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Species detection and identification in sexual organisms using population genetic theory and DNA sequences

PLoS ONE, 01 January 2013, Vol.8(1), p.e52544 [Peer Reviewed Journal]

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  • Title:
    Species detection and identification in sexual organisms using population genetic theory and DNA sequences
  • Author: C William Birky
  • Found In: PLoS ONE, 01 January 2013, Vol.8(1), p.e52544 [Peer Reviewed Journal]
  • Subjects: Sciences (General)
  • Language: English
  • Description: Phylogenetic trees of DNA sequences of a group of specimens may include clades of two kinds: those produced by stochastic processes (random genetic drift) within a species, and clades that represent different species. The ratio of the mean pairwise sequence difference between a pair of clades (K) to the mean pairwise sequence difference within a clade (θ) can be used to determine whether the clades are samples from different species (K/θ ≥ 4) or the same species (K/θ<4) with probability ≥ 0.95. Previously I applied this criterion to delimit species of asexual organisms. Here I use data from the literature to show how it can also be applied to delimit sexual species using four groups of sexual organisms as examples: ravens, spotted leopards, sea butterflies, and liverworts. Mitochondrial or chloroplast genes are used because these segregate earlier during speciation than most nuclear genes and hence detect earlier stages of speciation. In several cases the K/θ ratio was greater than 4, confirming the original authors' intuition that the clades were sufficiently different to be assigned to different species. But the K/θ ratio split each of two liverwort species into two evolutionary species, and showed that support for the distinction between the common and Chihuahuan raven species is weak. I also discuss some possible sources of error in using the K/θ ratio; the most significant one would be cases where males migrate between different populations but females do not, making the use of maternally inherited organelle genes problematic. The K/θ ratio must be used with some caution, like all other methods for species delimitation. Nevertheless, it is a simple theory-based quantitative method for using DNA sequences to make rigorous decisions about species delimitation in sexual as well as asexual eukaryotes.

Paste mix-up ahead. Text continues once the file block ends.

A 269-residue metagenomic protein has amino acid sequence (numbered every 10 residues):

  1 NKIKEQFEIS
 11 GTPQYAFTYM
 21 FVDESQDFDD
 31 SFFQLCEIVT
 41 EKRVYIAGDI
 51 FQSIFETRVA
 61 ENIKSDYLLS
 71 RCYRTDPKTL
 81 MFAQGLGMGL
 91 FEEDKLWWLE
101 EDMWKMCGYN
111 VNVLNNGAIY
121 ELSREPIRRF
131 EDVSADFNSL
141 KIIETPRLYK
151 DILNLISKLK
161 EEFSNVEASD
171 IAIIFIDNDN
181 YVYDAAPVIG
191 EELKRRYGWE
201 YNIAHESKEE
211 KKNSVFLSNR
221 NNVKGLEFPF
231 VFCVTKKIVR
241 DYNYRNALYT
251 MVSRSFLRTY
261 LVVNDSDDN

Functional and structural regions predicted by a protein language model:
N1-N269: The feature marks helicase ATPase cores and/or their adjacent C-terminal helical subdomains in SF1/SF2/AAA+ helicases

• Identifier: E-ISSN: 1932-6203 ; DOI: 10.1371/journal.pone.0052544

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